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The Catch 22 of Marketing through a Crisis

Posted by Flux on 

16 September 2020

Nobody said business was easy.

2020 has been anything but easy for businesses of all sizes attempting to navigate dramatically constrained circumstances – in both the literal social-distancing sense, and in the figurative financial sense.

Economists are now predicting South Africa’s GDP will decline 8% this year (if we are lucky). This means South African consumers have less disposable income (those of them still lucky enough to hang onto a job; given that a 50% real national unemployment rate is a realistic threat) and that business sales forecasts will likewise have to adjust downwards. Not only that, businesses need to brace themselves to budget for tax increases as the government looks to the private sector to patch up its own fiscal leaks and tax shortfalls. In tightened economic conditions like this, businesses need to minimise their own expenditures ruthlessly to give themselves the best chance of surviving the lean months and years ahead. Now, the temptation is to reduce marketing and advertising expenditure as a part of these cost-cutting initiatives. However, that can prove to be shortsighted; by reducing visibility and communications, businesses risk strangling their future lead pipelines – the equivalent of eating the seed required to plant the next harvest.

Hence, a catch 22: businesses have to cut costs to survive the present, but if they cut investment in marketing and sales, they put their future survival at risk.

Conversely, brands and businesses that manage to continue advertising through a downturn can end up gaining a huge advantage in terms of market share and awareness over their competitors who managed to continue promoting themselves when everyone else had battened down the hatches.

Of course, this means that the biggest businesses and those with the deepest pockets have an advantage over their smaller and less-well funded competitors.

However, that sort of vicious-virtuous circle is not guaranteed: history is littered with examples of market leaders scoring own goals by reacting badly or slowly to changing conditions and smaller, less well-positioned upstarts taking advantage of their better positioned competitors’ mistakes.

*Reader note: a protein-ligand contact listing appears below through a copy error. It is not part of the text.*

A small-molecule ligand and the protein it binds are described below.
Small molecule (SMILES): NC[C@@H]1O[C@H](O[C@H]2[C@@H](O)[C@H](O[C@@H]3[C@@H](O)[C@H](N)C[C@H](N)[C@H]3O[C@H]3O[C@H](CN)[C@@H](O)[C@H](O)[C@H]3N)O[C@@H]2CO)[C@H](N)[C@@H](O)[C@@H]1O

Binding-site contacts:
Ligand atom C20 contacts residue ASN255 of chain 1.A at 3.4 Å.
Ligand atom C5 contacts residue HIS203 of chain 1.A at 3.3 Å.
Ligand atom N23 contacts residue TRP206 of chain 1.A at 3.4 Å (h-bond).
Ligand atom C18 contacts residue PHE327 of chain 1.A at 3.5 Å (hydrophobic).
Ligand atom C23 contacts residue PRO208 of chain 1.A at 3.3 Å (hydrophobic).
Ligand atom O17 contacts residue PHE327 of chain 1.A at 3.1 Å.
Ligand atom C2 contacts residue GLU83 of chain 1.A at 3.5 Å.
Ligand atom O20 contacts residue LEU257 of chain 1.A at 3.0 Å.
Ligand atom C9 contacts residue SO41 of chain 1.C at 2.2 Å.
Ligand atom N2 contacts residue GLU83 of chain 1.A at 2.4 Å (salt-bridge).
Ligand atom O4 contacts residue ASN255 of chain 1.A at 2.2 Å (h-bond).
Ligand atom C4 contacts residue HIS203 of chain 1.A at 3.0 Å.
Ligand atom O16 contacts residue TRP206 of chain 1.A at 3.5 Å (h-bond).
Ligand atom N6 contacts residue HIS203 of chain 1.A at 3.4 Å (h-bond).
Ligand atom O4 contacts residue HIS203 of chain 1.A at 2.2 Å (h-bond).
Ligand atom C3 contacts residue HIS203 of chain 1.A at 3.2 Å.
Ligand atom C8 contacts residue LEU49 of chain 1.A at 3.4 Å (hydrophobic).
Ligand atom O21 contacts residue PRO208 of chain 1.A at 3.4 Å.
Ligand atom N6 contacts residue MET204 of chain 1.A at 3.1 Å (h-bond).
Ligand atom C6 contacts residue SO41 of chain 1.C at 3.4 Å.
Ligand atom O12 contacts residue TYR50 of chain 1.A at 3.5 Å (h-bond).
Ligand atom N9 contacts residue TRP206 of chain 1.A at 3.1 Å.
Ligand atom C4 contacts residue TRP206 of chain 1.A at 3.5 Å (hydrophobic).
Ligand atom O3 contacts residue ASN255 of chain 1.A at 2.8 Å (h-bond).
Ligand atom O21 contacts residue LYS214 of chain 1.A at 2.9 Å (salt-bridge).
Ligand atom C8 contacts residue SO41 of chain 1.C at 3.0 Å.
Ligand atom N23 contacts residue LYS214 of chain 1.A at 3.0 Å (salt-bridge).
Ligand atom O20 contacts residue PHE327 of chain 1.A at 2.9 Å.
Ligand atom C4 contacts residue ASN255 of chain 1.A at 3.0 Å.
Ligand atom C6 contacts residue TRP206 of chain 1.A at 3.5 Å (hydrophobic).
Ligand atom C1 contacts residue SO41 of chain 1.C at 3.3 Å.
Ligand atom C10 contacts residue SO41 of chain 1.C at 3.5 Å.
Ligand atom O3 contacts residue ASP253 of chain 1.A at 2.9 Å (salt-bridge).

2020 is not short of case studies here.

Consider the small swimwear brand Summersault that engaged in low-cost (but high future return) business empathy by turning their under-utilised call centres into free counselling lines for stressed and depressed customers  – winning masses of free press and public goodwill in the process.

Or take the SteakUmm brand which turned its frozen meat product’s Twitter account into an unlikely fact-checking hub of sanity and kindness in the midst of the sea of mis and disinformation  – and collected millions of new followers (for free) as a result.

Or Checkers and its Sixty60 grocery delivery app that has “stolen” untold mid and higher income market share from its upmarket competitors – simply by actually delivering the goods within one hour of orders being placed – while its competitors struggled to get orders delivered within a week.

All these examples speak to marketing success being about working smarter, not harder – and to maximising the return on your current strengths and assets rather than just spending more money on me-too promotions (this compilation of virtually indistinguishable ads from big businesses with deep pockets but shallow insights highlights how easy it is to waste money on cliched hackney’d marketing and imagine what a smaller, leaner, smarter, more hungry organisation could have done with the same budget : https://www.youtube.com/watch?v=vM3J9jDoaTA (see video below)

Marketing through a crisis requires agility, empathy and a ruthless focus on return on investment – there is no room for public relations mistakes or throwing good money after bad.

Of course, actually coming up with and executing a lean communications strategy is easier said than done; especially when businesses are juggling wave after wave of crises and struggling to keep the proverbial lights on. Knowing that there is no room for error or money to waste on mistaken strategy can cause entrepreneurs and big businesses alike to lose confidence in committing to a communications strategy at all (after all, we live in the age of cancel-culture – one brand misstep or misjudgment of the ever-changing zeitgeist can destroy a brand over night).

This is why we have put together a Mini Marketing Masterclass to help business owners, big and small make smarter, ROI-maximising marketing and communications choices with the limited funds they have available. In the masterclass, we have invited some of South Africa’s top marketing brains to give actionable answers and insights to your marketing and communications challenges.

The aim of the Masterclass is to help your business avoids the crisis communication Catch 22 by ensuring your marketing seed is sown into fertile soil that will yield you a sustainable a harvest even after the dry season ahead.

Click here for more information.

Bronwyn Williams
Foresight | Futurist | Strategist | Economist | Trend Analyst

Image credit: Rawpixel

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